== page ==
Snowy 2.0 Hydro Project “$10 Billion White Whale,” Experts Say

Snowy 2.0 Hydro Project "$10 Billion White Whale,” Experts Say

Experts have signed an open letter stating that the Snowy 2.0 hydro electric project represents nothing more than a $10 billion white whale,” urging the PM and State Premier to be wary of bulging costs while calling for a review of the project. 

A group of 37 environmental, economic, engineering and energy experts have signed an open letter to both the state and country leaders calling for a review into the snowy river hydroelectric project after costs have blown out in recent months. 

Earlier this year, the same group said that state and federal governments were making “overstated and false claims” regarding the project, suggesting that construction costs could blow out to $10 billion; double the original cost estimate. 

“Cut the losses – there is still $9 billion or more to be saved on behalf of the Australian taxpayers” 

The group says that off the back of recently published statistics from the Australian Energy Market Operator (AEMO), the Snowy 2.0 hydro project remains an “inefficient, unnecessary and damaging project,” despite claims from the government. 

The letter reads that “it is now even more clear that there are numerous alternatives that are lower cost, more efficient, quicker to construct, and incur less emissions and environmental impacts.” 

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The group says that according to the AEMO’s figures, the Snowy 2.0 project will fail to pay for itself even in the long-term future, and is not necessarily the best renewable energy option. Authors of the letter state that demand for the project won’t reach feasible levels until 2030, where competitive technologies like battery storage may well make the Snowy 2.0 technologically redundant.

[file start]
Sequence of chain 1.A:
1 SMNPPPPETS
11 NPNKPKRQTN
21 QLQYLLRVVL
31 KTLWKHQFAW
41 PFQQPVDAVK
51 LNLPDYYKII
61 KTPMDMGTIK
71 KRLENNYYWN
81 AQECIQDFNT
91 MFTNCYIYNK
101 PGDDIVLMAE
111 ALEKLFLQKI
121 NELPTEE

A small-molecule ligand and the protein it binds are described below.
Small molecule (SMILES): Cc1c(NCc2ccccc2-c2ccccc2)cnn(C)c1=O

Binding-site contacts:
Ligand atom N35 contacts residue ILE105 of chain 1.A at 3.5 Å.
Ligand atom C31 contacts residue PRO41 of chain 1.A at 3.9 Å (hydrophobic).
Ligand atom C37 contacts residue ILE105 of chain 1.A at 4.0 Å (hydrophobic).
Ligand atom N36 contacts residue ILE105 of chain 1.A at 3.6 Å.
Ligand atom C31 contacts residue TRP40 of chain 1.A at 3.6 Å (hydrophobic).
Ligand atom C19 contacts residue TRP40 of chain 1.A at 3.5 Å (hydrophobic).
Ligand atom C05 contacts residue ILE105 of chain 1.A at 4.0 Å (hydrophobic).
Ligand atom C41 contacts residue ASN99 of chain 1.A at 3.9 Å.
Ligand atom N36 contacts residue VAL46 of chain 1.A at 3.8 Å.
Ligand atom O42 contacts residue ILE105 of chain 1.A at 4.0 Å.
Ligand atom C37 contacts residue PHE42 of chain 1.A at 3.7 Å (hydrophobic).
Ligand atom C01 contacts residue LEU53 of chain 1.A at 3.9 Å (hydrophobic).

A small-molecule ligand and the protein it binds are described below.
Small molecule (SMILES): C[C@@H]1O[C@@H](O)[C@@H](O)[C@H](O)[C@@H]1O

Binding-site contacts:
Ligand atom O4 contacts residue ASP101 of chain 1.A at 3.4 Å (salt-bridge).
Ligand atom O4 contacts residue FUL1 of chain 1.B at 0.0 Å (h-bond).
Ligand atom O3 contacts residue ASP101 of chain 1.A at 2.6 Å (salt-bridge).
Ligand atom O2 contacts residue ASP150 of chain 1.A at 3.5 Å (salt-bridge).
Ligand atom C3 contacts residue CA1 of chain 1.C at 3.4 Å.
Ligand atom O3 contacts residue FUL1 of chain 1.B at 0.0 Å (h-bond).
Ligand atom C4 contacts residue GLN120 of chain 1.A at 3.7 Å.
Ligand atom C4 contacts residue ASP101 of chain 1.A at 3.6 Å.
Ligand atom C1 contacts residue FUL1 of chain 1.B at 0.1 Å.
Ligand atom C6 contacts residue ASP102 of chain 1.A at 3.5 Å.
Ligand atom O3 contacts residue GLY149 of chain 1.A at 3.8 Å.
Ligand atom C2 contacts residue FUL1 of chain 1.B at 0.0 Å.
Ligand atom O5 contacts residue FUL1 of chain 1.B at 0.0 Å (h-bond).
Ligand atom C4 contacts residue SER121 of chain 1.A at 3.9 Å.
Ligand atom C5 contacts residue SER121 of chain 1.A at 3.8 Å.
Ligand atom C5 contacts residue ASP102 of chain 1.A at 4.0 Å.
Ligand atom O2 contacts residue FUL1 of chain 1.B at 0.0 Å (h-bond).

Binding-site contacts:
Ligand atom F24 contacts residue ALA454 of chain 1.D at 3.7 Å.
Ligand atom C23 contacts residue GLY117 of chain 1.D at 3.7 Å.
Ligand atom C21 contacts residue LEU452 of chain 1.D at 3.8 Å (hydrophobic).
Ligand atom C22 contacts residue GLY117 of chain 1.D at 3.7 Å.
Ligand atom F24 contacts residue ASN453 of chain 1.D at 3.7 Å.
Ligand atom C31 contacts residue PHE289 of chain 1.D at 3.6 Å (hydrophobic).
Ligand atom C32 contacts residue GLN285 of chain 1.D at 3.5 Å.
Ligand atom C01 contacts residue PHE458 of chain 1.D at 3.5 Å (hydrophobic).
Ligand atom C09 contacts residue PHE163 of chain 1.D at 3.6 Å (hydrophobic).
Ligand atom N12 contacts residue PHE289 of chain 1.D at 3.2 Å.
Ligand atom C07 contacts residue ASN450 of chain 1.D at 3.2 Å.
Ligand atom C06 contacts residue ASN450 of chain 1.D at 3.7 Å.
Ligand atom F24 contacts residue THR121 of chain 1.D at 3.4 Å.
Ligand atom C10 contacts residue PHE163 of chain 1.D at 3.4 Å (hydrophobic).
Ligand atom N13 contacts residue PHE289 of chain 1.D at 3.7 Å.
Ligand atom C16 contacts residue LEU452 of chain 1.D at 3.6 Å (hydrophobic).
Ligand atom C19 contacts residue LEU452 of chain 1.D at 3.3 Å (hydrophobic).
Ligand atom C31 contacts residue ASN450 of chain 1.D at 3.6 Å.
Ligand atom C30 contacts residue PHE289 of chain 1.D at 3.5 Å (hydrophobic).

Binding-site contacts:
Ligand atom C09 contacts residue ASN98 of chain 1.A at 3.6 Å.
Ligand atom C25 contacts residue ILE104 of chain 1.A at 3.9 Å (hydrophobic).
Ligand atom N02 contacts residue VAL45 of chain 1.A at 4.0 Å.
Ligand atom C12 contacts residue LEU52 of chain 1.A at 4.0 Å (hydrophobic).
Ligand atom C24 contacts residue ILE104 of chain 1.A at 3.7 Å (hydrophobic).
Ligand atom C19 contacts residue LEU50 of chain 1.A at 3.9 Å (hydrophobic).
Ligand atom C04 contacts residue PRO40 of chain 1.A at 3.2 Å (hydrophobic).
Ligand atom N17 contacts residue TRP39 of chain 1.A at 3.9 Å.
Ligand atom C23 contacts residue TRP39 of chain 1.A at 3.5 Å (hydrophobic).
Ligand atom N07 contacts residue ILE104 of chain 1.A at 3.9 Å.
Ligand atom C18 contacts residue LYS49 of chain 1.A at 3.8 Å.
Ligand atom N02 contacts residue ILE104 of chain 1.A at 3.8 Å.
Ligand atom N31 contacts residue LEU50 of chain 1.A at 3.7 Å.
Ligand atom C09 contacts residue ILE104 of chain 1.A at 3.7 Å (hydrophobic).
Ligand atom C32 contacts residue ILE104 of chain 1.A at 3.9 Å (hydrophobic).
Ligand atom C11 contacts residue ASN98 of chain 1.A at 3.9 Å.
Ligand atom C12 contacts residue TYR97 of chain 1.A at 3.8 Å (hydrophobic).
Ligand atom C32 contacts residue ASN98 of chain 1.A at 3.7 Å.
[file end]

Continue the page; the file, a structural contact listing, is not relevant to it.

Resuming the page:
Authors of the letter state that in relation to costs, “the business case estimate of $3.8 – $4.5 billion is understated, also by around 100%. It has been disclosed that the estimate does not include all project costs, and has already been exceeded by a $5.1 billion contract for just a portion of the works.” 

In their letter, the authors stated that taking into account the AEMO’s latest projections for the costs associated with both hydroelectric and battery storage, the project is increasingly at risk of never becoming profitable. 

The AEMO says that its latest modeling shows a predicted 50% increase in the costs associated with hydroelectric power generation, while battery costs will simultaneously drop by anywhere between 30-40%. 

Battery costs are expected to drop once again before 2030 by 50%. 

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According to the latest August dataset from the Victorian Energy Policy Centre, revenue for the Snowy 2.0 project is set to cover just 25% of its build cost. 

“Once all costs are added, including the associated transmission lines, we predict the total to be in the vicinity of $10 billion… not only has output been overestimated by 100%, Snowy 2.0 is not urgent, nor critical for the transition to renewable energy, nor ‘renewable’.” 

“That Snowy 2.0 should neer have been approved and, if constructed, will be a $10 billion White Elephant,” the letter continued to explain, urging the government to “cut the losses – there is still $9 billion or more to be saved on behalf of the Australian taxpayers and electricity consumers.” 

“We again urge your Governments to undertake an independent expert review of Snowy 2.0. Recent information confirms that Snowy 2.0 is not critical, not viable, uncompetitive, wasteful and will devastate vast areas of Kosciuszko National Park… There are far better alternatives.” 

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